Efforts also include training evaluation to develop core competencies for peer, command, clinical and pastoral requirements, she said.

Eliminating the stigma that some service members or families associate with seeking help remains a critical aspect of preventing suicide, Garrick said. DOD and VA are implementing a presidential executive order in part through a 12-month, help-seeking “Stand By Them” campaign to encourage service members, veterans and their families to reach the military crisis line by phone or online, she added.

The resource is now available in the United States and Europe and at larger bases in Afghanistan, she said, and will expand to Japan and South Korea. Where it’s not available, medics have been trained to initiate a peer support call line, she said.

“Since service members often believe that seeking care is career-ending, training is key,” Garrick said. “In reality, denials and revocations involving mental health are less than 1 percent. Therefore, service members must understand that seeking help is a sign of strength and … does not jeopardize their clearances.”

Officials also conduct debriefings with the Tragedy Assistance Program for Survivors on factors leading up to a service member’s death as reported by the families. “This dialogue builds a frame of reference that the DOD [Suicide Event Report] alone does not provide,” Garrick said.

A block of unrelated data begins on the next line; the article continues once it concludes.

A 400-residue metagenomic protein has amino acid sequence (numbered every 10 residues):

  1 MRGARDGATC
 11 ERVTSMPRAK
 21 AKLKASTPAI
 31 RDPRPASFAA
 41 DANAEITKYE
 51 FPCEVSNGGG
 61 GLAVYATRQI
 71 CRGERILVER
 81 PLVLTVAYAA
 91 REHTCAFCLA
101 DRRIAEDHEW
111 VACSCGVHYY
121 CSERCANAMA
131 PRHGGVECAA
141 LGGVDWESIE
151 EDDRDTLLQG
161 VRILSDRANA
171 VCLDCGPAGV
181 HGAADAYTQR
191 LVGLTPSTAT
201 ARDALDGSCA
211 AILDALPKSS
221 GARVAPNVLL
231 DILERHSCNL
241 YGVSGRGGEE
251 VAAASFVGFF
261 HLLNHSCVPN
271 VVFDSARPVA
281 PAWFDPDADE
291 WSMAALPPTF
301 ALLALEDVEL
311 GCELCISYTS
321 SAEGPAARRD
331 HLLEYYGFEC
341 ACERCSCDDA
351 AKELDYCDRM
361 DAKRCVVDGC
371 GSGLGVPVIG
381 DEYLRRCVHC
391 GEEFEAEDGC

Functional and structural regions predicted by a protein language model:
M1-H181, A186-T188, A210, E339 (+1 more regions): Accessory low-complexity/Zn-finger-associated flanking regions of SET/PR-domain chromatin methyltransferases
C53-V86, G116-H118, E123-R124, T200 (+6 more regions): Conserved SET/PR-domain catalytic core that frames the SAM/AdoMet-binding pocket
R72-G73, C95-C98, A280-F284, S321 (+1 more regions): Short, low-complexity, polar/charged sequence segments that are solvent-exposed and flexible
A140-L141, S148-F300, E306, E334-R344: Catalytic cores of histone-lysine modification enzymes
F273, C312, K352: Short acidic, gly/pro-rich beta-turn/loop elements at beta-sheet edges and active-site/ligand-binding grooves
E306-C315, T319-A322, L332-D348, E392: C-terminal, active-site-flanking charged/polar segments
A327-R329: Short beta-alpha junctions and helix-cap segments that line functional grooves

DOD also is clarifying the National Defense Authorization Act for fiscal year 2013, which authorizes mental health professionals and commanders to inquire about privately owned firearms, ammunition and other weapons, she said.

Mental health professionals, Garrick reported, have developed a family safety curriculum with the Yellow Ribbon reintegration program and the Uniformed Services University of the Health Sciences, which have distributed more than 75,000 gun locks.

In addition, improved access to quality of care with behavioral health providers embedded at the unit level will be among the Defense Department’s top priorities, she said.

And because some suicide and attempts are associated with prescriptions, Garrick said, DOD began a drug take-back study, allowing beneficiaries to return unused medications in compliance with Drug Enforcement Agency rules. The department also has developed a research plan and created teams to translate findings from studies into policies and practices, she added, partnering with nonprofit organizations, universities and others to assess practices and share lessons learned in family and peer support.

Garrick also noted the expansion of “Partners in Care,” a chaplain program in which faith-based organizations provide support to Guard and reserve service members.

In addition to exploring therapeutic sentencing techniques for military justice proceedings in veterans’ treatment courts, DOD officials have teamed with Action Alliance and VA on suicide prevention strategy to ensure crisis material is incorporated into pre-separation counseling and transition briefings.

“DOD remains optimistic that it will find better solutions that will save more lives,” Garrick said. 

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Related Sites:
Military Crisis Line
Army Suicide Prevention Program
Navy Suicide Prevention Program
Air Force Suicide Prevention Program
Marine Corps Suicide Prevention Program
Tragedy Assistance Program for Survivors
Yellow Ribbon Program
Military OneSource
Special Report: Suicide Prevention and Awareness